Almost no medications are without risks of side effects. When new drugs are approved, decision makers must balance risks and benefits. To make the balancing, they use results from clinical trials where the drugs are tested on patients to determine (among other things) efficacy and side effects.
But how do you balance risks and benefits? Is the balancing completely objective, so that all that is needed is results from clinical trials? Or can risks and benefits be valued differently?
It has been noted that decision makers can value risks and benefits differently from patients. Therefore, results merely from clinical trials do not suffice. Decision makers also need to understand how the patients themselves value the risks and the benefits associated with treatments of their disease. The patients need to be asked about their preferences.
Karin Schölin Bywall is a PhD student at CRB. She plans to carry out preference studies with patients suffering from rheumatoid arthritis. The task is complex, since risks and benefits are multidimensional. Rheumatoid arthritis is a chronic disease with several symptoms, such as pain, stiffness, fatigue, fever, weakness, deformity, malaise, weight loss and depression. Medications can be variously effective on different symptoms, while they can have a range of side effects. Which positive effect on which symptom is sufficiently important for the patients to outweigh a certain level of one of the side effects?
Many patients naturally want the drug to enable them to work, despite the disease. However, if the pain is relieved enough to enable carrying out the work, while the medicine has as a side effect such fatigue that the patient cannot get out of bed, then the desired benefit is not provided.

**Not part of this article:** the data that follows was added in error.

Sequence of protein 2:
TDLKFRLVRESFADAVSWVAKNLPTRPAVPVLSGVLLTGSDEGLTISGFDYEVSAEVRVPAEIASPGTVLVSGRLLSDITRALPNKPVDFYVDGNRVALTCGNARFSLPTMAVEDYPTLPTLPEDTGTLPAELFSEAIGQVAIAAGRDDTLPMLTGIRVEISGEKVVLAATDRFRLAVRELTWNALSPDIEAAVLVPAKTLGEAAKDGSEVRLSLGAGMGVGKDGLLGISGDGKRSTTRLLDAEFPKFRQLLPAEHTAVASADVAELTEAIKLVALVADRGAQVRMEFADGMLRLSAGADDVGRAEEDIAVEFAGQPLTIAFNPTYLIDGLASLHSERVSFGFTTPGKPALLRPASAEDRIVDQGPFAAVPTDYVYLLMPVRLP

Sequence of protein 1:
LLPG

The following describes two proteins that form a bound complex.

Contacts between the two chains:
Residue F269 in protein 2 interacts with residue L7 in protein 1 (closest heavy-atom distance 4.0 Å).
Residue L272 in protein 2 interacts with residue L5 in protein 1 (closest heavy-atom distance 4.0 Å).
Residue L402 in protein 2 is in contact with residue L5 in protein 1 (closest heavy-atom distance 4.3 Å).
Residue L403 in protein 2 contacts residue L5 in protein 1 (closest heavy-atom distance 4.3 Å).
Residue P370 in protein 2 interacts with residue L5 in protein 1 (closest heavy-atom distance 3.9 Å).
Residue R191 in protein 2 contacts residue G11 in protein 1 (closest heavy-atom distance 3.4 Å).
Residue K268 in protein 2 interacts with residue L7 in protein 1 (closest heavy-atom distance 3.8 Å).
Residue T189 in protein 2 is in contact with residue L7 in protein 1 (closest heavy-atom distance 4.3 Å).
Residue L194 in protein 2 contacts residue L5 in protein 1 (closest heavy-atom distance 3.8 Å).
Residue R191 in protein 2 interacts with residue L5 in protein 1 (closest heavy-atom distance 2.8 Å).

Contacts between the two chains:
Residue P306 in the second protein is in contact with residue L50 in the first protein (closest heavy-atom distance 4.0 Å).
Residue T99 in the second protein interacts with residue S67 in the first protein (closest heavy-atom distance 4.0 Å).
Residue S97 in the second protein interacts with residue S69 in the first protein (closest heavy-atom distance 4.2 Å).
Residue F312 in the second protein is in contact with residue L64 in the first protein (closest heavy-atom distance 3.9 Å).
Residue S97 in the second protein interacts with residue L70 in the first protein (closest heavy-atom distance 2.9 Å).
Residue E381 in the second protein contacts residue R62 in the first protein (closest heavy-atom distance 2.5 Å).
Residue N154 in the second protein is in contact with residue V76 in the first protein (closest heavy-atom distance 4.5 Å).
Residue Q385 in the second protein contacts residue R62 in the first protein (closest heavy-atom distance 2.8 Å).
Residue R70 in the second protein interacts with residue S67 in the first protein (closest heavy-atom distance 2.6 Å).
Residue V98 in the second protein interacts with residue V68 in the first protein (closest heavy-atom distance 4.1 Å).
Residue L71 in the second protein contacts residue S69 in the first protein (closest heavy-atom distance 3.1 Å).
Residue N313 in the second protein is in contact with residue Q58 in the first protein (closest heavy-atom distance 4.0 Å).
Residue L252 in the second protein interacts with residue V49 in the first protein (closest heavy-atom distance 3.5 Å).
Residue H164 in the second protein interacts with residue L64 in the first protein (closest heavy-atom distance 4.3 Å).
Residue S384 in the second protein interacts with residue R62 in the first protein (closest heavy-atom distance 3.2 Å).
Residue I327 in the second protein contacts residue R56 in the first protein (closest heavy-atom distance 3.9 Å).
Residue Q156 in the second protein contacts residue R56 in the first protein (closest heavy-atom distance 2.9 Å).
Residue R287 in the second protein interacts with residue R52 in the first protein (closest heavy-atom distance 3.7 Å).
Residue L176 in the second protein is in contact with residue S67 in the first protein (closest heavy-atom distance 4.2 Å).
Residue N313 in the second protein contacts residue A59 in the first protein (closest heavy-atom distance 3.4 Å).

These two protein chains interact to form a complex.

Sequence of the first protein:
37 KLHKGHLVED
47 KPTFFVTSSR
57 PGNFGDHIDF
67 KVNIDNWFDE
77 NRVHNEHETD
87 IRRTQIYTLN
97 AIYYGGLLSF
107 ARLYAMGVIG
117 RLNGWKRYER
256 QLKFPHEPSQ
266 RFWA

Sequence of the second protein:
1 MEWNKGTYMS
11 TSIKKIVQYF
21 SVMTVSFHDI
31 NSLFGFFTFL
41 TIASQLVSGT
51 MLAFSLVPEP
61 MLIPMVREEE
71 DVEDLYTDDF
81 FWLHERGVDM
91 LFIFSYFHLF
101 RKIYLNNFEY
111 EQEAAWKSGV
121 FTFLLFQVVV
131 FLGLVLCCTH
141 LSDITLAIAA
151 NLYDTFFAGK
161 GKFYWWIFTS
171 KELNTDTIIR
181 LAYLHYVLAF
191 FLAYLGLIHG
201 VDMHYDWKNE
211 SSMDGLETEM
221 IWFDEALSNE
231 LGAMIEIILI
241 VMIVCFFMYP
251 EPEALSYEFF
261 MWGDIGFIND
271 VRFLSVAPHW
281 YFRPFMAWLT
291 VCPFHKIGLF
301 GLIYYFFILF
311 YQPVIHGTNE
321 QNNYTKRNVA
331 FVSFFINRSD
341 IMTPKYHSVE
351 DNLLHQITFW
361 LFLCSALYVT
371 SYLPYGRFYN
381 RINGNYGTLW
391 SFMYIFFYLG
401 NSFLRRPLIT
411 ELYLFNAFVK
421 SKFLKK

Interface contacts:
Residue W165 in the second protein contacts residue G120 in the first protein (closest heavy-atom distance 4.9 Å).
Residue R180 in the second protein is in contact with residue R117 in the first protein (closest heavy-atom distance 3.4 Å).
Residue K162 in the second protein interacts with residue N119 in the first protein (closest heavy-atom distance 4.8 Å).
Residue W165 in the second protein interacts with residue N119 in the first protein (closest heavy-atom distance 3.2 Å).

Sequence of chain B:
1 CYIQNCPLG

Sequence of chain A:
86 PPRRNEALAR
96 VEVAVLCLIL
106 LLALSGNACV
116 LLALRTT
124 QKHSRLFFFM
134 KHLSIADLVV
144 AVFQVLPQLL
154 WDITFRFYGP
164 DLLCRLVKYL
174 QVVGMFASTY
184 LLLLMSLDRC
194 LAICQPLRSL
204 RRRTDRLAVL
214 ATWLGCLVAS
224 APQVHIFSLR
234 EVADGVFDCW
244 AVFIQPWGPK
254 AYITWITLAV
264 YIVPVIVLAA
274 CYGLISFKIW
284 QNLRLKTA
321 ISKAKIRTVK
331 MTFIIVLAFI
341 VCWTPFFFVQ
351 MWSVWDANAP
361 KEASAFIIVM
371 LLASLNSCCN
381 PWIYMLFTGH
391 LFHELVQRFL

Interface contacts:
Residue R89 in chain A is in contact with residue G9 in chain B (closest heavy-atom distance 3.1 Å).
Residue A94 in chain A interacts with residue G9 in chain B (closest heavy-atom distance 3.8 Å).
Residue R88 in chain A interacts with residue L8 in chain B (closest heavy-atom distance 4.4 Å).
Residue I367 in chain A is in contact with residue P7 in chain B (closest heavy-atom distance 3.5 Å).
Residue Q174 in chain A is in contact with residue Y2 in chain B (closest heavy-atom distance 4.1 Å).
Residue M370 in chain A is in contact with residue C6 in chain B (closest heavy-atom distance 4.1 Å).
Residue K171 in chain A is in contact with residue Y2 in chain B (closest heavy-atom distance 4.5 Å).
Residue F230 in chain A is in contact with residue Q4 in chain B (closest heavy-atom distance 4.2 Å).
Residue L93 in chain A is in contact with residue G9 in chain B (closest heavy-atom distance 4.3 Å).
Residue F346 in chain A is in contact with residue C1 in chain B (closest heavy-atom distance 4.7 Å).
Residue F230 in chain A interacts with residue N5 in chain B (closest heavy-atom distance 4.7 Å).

To prepare her preference study, Karin Schölin Bywall decided to approach the patient group immediately. From the very beginning, she wanted to engage the patients in her research, by interviewing them about how they perceive participating in preference studies on new drugs against rheumatoid arthritis.
The patients stated that they saw it as important to be involved in regulatory decisions about new treatments of their disease. So that decision makers understand the patients’ own experiences of the benefits and risks that such drugs may have, and what the benefits and risks mean in practice, in the daily life of a rheumatic.
Results from the interviews are reported in the journal, The Patient – Patient-Centered Outcomes Research. The article emphasizes that preference studies can lead to drugs that the patient group is more motivated to take according to the physician’s instructions, which can improve clinical outcomes in the patients. The patients further stated that as participants in preference studies they want good information about how the drug functions, about how the study will be used by decision makers, and about where in the decision-making process the study will be used.
Feedback from patients is likely to become increasingly important in future decisions on medical products.
Schölin Bywall, K.; Veldwijk, J.; Hansson, M. G.; Kihlbom, U. “Patient Perspectives on the Value of Patient Preference Information in Regulatory Decision Making: A Qualitative Study in Swedish Patients with Rheumatoid Arthritis.” The Patient – Patient-Centered Outcomes Research, 2018. DOI: 10.1007/s40271-018-0344-2